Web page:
6. how is it unfair? tolls are a usage fee. if you use it, you pay for it. don’t want to pay for it? combine trips or take the bus/Link when it’s built

      to be fair, the toll should be split 50/50 for each bridge so that you don’t pay the whole toll if you are using only 50% of the bridge …

    7. I’m sorry, let me play the world’s smallest violin while you complain about a $2.50 toll, while driving your $105,000 Range Rover, paying to fill up your gas-guzzling SUV.

      You see, us common folk have to combine trips to save money when the economy is bad. I’m sorry you haven’t had the privelage of experiencing this.

      As Stephen F said, “Want fair? Move off the island.”

  16. Everyone has bridges and roads in their area. When we fix the road in your neighborhood we should put tolls at both end of the road. Every time you go to walmart or costco you get tolled.

    MI is just a choke point that is easy to toll. 80% of the island normal middle class people. The people should not be made to pay a disproportanate ammount for all the road repair in area to use a road the had tolls removed 60+ years ago.

    Johannesburg is implementing a toll system on their circuit of freeways around the city – why can’t seattle. If they are going to toll they should charge anyone using 405/5/520/90. They should charge a flat fee per per day of use. Otherwise people are having a tax applied and being penalized after the fact depending on what their job/school/life entails.

    The gas tax is really the best system and not tolls.

    1. 80% of the island normal middle class people.

      Median household income, M.I. $123,328, Bellevue $84,503, Seattle $61,856, WA State $58,890. At double the State median income I’d have to say that the majority are distinctly upper middle class. But I don’t see that has anything to do with tolling the bridge.

      I find the “single corridor” argument pretty tenuous. 522 sees a significant amount of diversion. Why no talk of tolling at Lake Forest Park? Claims that it’s Traffic management, same thing. Note that on 167 TDM was implemented to allow the option of using the HOV lane as a SOV in exchange for paying a fee. A manditory toll across the Lake is a very different kettle of fish.

      That said, I believe there is ample financial impact associated with maintaining a floating bridge and just like the other “marine vessels” (WSF) there should be a user fee charged. And I have no problem with tolls on 405 and I-5 which should be distance based just like most toll roads are. Remember, even if tolled that revenue would only pay a portion of the cost of constructing and maintaining those highways.

      The thing I find most “unfair” is that there is no willingness to put tolls on the Viaduct when the only funding plan for the Deep Debt Tunnel seems to be hope that the tax fairy will leave two billion dollars under the concrete pillow.

    2. Disagree Island resident, gas taxes are good, but they are a poor way of addressing choke point congestion. The lake crossings, like the mercer mess, create a choke point because there aren’t many alternative routes through the area. The only way to deal with that congestion is to price usage of those corridors, i.e. toll. It’s fair to ask that one side not be tolled, but to ask for more is to ask for special treatment over everyone else who wants to commute from Seattle to the eastside or visa vursa, who would all have to pay tolls for those trips. All that ought to be determined is whether MI is on the eastside or on the Seattle side of the lake crossing tolls.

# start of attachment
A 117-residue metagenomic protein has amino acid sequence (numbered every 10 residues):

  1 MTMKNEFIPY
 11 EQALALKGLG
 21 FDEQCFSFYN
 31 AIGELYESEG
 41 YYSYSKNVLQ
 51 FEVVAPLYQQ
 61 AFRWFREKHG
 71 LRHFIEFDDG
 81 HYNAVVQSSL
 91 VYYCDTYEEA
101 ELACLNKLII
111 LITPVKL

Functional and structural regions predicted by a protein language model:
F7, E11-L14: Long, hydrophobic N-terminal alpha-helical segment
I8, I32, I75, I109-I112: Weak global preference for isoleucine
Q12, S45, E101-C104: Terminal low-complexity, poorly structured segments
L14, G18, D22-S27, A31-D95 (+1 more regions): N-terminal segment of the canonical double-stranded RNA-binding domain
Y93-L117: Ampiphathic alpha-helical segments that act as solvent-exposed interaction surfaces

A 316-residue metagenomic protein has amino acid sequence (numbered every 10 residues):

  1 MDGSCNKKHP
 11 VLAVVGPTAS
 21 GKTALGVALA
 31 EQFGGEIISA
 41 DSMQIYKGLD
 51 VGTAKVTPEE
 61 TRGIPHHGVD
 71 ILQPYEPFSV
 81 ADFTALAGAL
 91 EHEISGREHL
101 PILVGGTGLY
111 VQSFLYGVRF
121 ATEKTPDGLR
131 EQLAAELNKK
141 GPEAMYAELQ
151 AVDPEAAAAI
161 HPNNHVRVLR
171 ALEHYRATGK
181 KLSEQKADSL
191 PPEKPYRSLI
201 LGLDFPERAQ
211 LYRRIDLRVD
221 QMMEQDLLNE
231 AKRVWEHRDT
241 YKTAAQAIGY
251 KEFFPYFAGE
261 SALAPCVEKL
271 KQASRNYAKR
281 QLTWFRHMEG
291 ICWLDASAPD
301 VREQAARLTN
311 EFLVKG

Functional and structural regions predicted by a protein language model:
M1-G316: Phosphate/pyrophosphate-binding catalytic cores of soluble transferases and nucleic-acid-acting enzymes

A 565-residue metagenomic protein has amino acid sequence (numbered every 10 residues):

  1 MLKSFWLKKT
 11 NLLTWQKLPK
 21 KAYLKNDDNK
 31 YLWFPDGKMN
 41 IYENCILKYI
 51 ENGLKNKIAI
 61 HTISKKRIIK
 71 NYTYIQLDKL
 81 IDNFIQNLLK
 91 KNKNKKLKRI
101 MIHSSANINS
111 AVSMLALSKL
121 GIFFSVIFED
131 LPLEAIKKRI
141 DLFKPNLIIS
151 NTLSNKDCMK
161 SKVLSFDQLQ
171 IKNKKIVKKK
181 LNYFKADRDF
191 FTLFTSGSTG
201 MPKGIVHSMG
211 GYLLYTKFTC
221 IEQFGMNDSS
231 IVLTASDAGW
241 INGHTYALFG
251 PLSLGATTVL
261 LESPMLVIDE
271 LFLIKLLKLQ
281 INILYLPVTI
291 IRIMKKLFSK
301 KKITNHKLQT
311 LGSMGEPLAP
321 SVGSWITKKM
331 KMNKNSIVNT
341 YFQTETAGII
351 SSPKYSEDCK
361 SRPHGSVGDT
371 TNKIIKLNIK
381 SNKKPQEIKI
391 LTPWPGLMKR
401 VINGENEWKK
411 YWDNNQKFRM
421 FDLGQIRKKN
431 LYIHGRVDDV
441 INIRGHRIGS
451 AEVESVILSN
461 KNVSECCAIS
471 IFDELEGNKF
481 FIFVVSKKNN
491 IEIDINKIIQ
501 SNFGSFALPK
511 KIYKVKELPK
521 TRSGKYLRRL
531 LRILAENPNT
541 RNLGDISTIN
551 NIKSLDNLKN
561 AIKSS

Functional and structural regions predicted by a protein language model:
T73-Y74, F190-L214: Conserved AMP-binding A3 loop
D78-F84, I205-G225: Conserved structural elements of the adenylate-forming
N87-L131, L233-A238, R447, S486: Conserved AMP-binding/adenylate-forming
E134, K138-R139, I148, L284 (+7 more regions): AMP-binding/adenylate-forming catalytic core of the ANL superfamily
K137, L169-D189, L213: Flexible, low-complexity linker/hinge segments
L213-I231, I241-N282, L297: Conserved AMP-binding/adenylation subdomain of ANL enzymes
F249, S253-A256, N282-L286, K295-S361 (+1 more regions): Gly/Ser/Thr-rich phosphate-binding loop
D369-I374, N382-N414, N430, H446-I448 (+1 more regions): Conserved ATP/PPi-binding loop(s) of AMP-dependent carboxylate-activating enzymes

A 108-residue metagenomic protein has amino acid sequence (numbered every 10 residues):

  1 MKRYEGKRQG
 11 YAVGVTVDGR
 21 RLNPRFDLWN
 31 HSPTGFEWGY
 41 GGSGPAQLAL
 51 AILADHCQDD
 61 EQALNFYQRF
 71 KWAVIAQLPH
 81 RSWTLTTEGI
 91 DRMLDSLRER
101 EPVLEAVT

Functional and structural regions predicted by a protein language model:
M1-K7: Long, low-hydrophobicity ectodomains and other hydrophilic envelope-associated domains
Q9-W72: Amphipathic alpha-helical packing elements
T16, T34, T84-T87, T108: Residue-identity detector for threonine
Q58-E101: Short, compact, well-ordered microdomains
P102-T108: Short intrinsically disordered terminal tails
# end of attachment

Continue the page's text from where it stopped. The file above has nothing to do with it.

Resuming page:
1. The purpose of tolls is not to restrict traffic.

        If I am going to pay a $7500 tax each year you can be damn sure I will put that much money up to file a lawsuit. Private agencies are not legal bodies that can impose taxes.

        There are legal obligations of using Mercer Island Land as a through fair for traffic. Mercer Island will impose an equal fee to use our property. Every car passing over Mercer Island (not including residents) will be charged $1. There.

      2. I didn’t see any of this righteous indignation back in the 90’s, when it was everyone else statewide/nationwide paying for a new expanded I-90 bridge. Double standard much?

      3. You right, a toll is not intended to “restrict traffic” it’s intended to manage congestion. Congestion is defined as the traffic and slowing of vehicle flow that results from a road being over its efficient capacity. 520 has what’s called variable tolling where the toll is highest during rush hour and $0 late at night in response to varying levels of demand for the roadway. Specifically, since demand for the roadway is so high during the daytime, the only way to keep traffic and transit flowing smoothly (as opposed to gridlock) is a toll. While there is a cost to the former users who choose not to pay the toll, the benefits to those who continue to make commutes across the bridge and particularly old and new transit users far outweighs those lost or diverted trips. And that’s before considering issues like global warming.

        As for your other claims:

        1. I-90 is state property and, for better or for worse, Mercer Island has little say in how it is used.

        2. You couldn’t charge a toll for those cars that passed through Mercer Island on I-90 (see 1.), but you could probably charge a toll for anyone who drives off the interstate as those roads would be local roads.

        3. It is true that private agencies are not legal bodies that can impose taxes, but I’m not sure what private agency(s) your referring too. Please specify where the private/public element of a given agency is relevant to this discussion.